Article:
It is important to mention that in order to fill this diagram a coach have to spend some time with that person observing his behavior and looking for some patterns.

Having a (partially) filled CCD, therapist might try to validate the hypotheses it is based upon. He can do it by asking questions, and by observing some behavioral and thought patterns. Here comes a tricky part: In therapy, if he will try to discuss his ideas on core beliefs and intermediate beliefs too fast, when a client is not ready, client might resist and this could potentially destroy therapeutic relationships. As people do not expect any therapy from Agile coach, trying to discuss core beliefs will highly probably destroy coaching relationships. However, Agile coach don’t need to go that deep. He can focus on automatic thoughts and in many cases changing (or even making a person aware of) automatic thoughts is enough to start some changes. We could work deeper (if we have both expertize and client’s willingness to do so) – such interventions are outside of this discussion post.

In case of Developer С this diagram might look like this.


Black text represents overt things and blue – hypotheses.

Now a coach can make predictions and run some behavioral experiments based on this model to assess if these hypotheses are true or false (and update this model based on experiments results).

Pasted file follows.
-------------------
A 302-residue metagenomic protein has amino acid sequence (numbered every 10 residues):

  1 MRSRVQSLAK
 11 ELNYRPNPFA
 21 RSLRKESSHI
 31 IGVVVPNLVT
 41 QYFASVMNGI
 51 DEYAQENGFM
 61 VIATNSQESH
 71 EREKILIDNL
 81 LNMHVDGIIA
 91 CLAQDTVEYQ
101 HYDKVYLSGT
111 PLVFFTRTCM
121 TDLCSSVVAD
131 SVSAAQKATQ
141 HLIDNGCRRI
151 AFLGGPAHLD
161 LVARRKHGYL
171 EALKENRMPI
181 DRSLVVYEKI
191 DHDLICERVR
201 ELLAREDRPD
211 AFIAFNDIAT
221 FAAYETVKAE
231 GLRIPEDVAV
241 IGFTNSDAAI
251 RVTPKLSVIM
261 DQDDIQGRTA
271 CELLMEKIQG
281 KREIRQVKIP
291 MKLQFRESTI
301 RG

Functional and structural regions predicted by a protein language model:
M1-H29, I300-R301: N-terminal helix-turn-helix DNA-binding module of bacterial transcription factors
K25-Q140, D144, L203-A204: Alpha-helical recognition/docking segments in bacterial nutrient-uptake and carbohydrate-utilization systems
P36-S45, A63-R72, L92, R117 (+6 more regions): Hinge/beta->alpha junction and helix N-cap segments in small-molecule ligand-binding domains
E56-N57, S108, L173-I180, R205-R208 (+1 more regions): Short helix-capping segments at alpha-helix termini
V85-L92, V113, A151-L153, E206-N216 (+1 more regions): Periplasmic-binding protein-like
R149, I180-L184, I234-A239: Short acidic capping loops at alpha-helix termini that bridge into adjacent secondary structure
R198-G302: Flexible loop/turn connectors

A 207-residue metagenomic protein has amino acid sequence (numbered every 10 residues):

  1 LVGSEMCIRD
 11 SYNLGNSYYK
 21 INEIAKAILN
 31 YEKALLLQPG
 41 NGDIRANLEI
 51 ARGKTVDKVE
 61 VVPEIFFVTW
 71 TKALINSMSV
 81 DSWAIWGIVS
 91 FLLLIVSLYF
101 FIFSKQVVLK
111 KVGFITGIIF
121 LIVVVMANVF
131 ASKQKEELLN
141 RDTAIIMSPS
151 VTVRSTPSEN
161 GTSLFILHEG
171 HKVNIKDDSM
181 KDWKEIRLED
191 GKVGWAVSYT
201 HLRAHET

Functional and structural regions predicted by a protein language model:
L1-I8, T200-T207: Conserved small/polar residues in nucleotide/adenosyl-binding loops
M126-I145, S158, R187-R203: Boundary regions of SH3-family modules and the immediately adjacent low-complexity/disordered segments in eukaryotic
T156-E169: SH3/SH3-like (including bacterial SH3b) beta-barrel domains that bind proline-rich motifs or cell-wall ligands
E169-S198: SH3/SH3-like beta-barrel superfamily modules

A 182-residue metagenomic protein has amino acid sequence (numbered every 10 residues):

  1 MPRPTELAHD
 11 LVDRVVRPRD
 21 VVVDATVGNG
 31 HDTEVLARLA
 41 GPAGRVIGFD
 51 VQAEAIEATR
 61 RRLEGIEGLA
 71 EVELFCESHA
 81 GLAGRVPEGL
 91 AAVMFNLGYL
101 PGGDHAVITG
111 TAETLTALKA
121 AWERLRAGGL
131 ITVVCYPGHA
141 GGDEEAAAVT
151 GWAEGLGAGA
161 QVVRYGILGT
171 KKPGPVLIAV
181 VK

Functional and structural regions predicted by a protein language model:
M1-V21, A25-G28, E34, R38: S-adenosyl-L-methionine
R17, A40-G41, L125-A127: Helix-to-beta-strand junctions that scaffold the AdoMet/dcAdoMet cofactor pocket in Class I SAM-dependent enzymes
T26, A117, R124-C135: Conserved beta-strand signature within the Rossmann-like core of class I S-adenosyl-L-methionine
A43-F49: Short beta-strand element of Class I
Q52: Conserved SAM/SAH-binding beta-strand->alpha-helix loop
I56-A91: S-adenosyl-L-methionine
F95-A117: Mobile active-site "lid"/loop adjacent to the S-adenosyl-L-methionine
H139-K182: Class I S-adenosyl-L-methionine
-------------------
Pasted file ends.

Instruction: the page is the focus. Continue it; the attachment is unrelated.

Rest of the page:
I will dig deeper onto behavioral experiments in one of my next posts. Here I would like to discuss what should we start with. Firstly, we need to master an unconditional positive regard an unconditional acceptance. Whatever a person thinks – it’s OK. We can disagree with that, but we accept it as it people without judgement. Why it is important? As I already stated in my previous post, if a person will see a signs of disapproval, that mere fact might (and almost surely will) switch him to a defensive mode. This will worsen our relationship, probably cause an aggression and make a person blind to whatever we want to offer.

Secondly, after we accepted person as is we can bring awareness to whatever there are. Such non-judgmental mirroring will raise person’s awareness of his thoughts, and it’s a necessary step towards changing them.

As soon as a person becomes aware of his or her thoughts, we can move to the next step – help him to rationally analyze those thoughts, their probable outcomes (both positive and negative), and helping a person design some behavioral experiments that could test the assumptions about outcomes. This could be done using socrative questioning, or other techniques. I will dig deeper into that in one of my next posts.

In the end of this post, I would like to focus once again on the importance of self-awareness and self-acceptance of a coach. Strait yourself out before trying to change others. And before any king of intervention remember the Hippocrates imperative: primum non nocere.

Firstly, do no harm.